The server system 20 includes a server computer 22 for calculating loss factors and a database 25. The server computer 22 performs an overall management and processing of time data generated from the test system 10 consisting of a pair of a tester 12 and a handler 15. Generated time data and loss data calculated on the basis of the time data are stored into the database 25, which is under control of the server computer 20. The stored data will be explained in detail below.
The terminal system 30 comprises a plurality of computer terminals 32. The computer terminals 32 analyze loss factor data and, based on the analyzed data, provide output data through user interfaces such as standard time data viewers, loss factor reporters, index time analyzers, etc.
The test system 10, server computer 22 and terminal system 30 are connected to a network 26, which may be, for example an Ethernet.
In the present invention, time data for the whole process from the beginning of operation of the test system to the end is generated. The time data can be used as raw data for analyzing loss factors occurring during the test process and should be reflected in real-time to the test process.
Based on time data generated in steps 51, 52 and 53, test process data are generated and stored according to the sequence of the test lot (step 54). The test process data means integrally processed data for each of the plurality of lots, each of the semiconductor IC devices under test, and each of the test systems. Loss factors in a test process are managed by providing user interfaces according to the present invention which can analyze loss data (step 55) and provide status viewer (step 56), loss reporter (step 57) and index time analyzer (step 58) functions.
When each test cycle starts (step 62), the start time data of a test cycle is extracted (step 63). Test cycle start time data can be generated as raw data by e.g., extracting a start time of each test cycle from a test program. When each cycle ends (step 64), termination time for each test cycle is extracted (step 65), which can be produced by e.g., modifying the test program. Each test cycle can be identified by the test program. For instance, in the case of memory IC devices, DC, AC and functional tests constitute a single test cycle. When each test cycle ends, test results are confirmed to determine if a re-test should be performed (step 66).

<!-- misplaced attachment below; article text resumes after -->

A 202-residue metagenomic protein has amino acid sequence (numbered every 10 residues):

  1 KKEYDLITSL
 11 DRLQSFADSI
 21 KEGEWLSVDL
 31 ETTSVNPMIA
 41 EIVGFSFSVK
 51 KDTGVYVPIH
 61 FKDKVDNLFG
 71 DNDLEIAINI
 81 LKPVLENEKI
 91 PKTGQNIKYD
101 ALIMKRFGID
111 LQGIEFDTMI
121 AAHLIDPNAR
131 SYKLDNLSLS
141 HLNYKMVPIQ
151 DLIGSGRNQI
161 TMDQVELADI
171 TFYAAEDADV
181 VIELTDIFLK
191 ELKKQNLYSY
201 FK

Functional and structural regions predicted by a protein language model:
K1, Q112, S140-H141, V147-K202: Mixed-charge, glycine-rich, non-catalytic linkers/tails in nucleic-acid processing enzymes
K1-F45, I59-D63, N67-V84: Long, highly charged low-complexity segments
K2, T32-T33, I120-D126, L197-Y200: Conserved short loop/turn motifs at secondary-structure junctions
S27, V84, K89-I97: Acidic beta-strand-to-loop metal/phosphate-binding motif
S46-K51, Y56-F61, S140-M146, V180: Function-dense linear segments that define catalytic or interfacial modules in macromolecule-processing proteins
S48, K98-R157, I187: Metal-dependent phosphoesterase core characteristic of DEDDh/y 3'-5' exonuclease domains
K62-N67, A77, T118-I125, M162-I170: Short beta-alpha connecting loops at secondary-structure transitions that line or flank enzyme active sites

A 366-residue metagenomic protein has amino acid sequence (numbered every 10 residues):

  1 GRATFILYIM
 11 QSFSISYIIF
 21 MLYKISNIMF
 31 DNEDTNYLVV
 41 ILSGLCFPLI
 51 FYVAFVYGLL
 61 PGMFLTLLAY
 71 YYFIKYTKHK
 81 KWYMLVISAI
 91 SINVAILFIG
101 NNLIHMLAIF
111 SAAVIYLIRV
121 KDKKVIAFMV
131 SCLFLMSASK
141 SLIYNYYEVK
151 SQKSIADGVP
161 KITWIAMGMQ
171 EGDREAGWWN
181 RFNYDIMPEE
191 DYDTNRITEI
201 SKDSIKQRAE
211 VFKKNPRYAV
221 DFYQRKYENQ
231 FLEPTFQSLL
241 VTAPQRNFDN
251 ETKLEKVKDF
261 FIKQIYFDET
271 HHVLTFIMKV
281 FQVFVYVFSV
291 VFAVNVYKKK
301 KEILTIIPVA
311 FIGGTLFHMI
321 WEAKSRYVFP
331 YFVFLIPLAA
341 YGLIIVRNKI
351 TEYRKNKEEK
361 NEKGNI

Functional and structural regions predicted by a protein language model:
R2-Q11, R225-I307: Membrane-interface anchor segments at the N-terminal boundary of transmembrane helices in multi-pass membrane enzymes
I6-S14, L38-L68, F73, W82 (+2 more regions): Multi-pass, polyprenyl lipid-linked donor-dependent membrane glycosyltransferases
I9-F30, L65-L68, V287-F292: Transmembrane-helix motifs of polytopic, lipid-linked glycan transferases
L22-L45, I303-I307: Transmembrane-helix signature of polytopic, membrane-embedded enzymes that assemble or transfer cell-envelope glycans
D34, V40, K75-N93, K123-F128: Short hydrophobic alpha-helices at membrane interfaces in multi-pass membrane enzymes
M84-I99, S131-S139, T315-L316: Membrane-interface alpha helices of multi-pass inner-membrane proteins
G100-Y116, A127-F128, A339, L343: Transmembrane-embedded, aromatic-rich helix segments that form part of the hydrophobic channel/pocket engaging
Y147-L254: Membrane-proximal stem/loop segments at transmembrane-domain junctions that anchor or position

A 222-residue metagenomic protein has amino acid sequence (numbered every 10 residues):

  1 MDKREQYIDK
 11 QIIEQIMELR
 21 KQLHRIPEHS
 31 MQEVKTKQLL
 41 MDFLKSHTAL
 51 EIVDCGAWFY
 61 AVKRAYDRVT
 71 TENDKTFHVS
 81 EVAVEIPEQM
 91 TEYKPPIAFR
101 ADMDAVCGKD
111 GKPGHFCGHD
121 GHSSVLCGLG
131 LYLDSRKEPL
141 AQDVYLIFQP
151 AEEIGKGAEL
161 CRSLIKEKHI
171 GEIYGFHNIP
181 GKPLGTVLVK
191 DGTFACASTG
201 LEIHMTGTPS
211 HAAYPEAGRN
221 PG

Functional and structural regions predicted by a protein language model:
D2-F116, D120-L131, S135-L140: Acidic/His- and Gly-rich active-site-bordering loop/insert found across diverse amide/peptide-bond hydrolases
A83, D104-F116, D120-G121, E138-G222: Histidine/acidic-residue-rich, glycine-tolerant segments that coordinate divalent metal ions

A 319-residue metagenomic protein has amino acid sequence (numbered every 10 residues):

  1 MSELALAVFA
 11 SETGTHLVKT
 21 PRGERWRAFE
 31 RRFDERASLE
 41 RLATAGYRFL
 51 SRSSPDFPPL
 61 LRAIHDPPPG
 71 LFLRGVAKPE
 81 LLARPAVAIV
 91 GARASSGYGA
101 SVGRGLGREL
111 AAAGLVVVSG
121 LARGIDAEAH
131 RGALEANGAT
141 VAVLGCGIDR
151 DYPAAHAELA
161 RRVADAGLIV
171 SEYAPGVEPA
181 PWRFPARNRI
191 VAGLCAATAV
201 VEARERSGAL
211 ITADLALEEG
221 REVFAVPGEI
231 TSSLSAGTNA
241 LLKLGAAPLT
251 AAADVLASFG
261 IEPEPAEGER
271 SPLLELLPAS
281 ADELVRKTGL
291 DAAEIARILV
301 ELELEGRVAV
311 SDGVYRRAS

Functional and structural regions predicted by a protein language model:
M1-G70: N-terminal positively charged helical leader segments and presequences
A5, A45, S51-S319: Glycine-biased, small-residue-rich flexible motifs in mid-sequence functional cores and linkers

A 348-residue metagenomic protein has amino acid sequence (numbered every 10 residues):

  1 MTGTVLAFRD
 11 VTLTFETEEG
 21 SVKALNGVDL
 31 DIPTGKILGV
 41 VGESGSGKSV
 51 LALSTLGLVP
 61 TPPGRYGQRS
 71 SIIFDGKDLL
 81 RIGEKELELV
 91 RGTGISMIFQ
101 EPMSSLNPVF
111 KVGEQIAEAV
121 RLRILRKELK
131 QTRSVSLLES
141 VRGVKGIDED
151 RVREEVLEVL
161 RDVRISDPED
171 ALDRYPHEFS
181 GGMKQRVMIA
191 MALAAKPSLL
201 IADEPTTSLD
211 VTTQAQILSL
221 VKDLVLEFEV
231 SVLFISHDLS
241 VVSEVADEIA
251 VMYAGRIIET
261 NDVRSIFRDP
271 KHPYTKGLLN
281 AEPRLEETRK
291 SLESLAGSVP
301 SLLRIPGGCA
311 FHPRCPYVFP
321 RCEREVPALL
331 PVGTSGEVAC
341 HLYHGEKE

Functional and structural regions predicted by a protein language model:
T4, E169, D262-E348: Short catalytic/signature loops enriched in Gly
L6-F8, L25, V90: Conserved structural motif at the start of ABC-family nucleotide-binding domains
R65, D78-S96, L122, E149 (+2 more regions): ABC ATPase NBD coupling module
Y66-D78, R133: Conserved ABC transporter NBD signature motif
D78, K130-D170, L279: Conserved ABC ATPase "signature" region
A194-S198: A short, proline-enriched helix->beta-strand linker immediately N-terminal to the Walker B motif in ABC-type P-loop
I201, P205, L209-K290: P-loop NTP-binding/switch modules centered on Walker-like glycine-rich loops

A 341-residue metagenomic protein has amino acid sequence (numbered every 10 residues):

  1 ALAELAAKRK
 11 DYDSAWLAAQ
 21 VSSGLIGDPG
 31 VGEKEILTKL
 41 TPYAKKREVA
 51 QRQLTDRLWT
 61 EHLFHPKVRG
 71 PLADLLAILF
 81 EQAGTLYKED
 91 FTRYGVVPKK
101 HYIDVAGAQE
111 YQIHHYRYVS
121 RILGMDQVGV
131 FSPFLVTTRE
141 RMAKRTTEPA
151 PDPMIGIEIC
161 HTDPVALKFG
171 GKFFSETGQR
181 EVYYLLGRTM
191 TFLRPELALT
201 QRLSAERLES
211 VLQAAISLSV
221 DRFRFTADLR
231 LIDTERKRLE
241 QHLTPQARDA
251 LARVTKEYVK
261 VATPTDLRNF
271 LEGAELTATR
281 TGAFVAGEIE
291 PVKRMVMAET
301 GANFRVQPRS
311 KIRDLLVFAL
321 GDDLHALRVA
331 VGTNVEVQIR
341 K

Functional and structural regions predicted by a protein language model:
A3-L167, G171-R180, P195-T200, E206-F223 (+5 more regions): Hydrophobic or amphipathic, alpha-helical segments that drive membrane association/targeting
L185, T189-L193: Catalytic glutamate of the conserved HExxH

If DUTs pass the determination step 66, it is determined whether the number of test cycles equals to a predetermined number ‘N’ (step 67), and if so the sequence goes to the next test cycle (step 68), otherwise the sequence returns to the step 62 to continue the current test process. The steps 63, 64, 65 and 66 are repeated ‘N’ times so long as the DUTs pass the determination step 66. The number ‘N’ is a positive integer and means the number of test cycles performed for the corresponding lot. This number is designated by the test program and may vary depending on the type of IC devices to be tested, the testers to be used and testing items.
When DUTs can not pass the step 66 and the sequence goes to the re-test step, the start time of the re-test is extracted (step 70), and of the re-test cycles begin (step 71). Repetition of extracting re-test cycle start time (step 72), extracting re-test termination time (step 73), determination of the number of re-test cycles ‘M’ (step 74) and increasing the number of re-test cycle (step 75) is similar to the process explained above for the first test procedure. The number ‘M’ is designated and determined by similar manner as the number ‘N’.
If the condition ‘test cycle=N’ and/or ‘re-test cycle=M’ are met, the sequence proceeds to the lot test termination step 76 and extracts and stores the termination time (steps 77 and 78).
The raw data generation can be made by modifying existing test programs in consideration of the operating system loaded on the testers. For example, for a semiconductor memory device testing system available from Advantest, test programs can be modified to include the following subroutines for generating raw data. The following subroutines can be implemented by ATL (Advanced Test Language) programming language.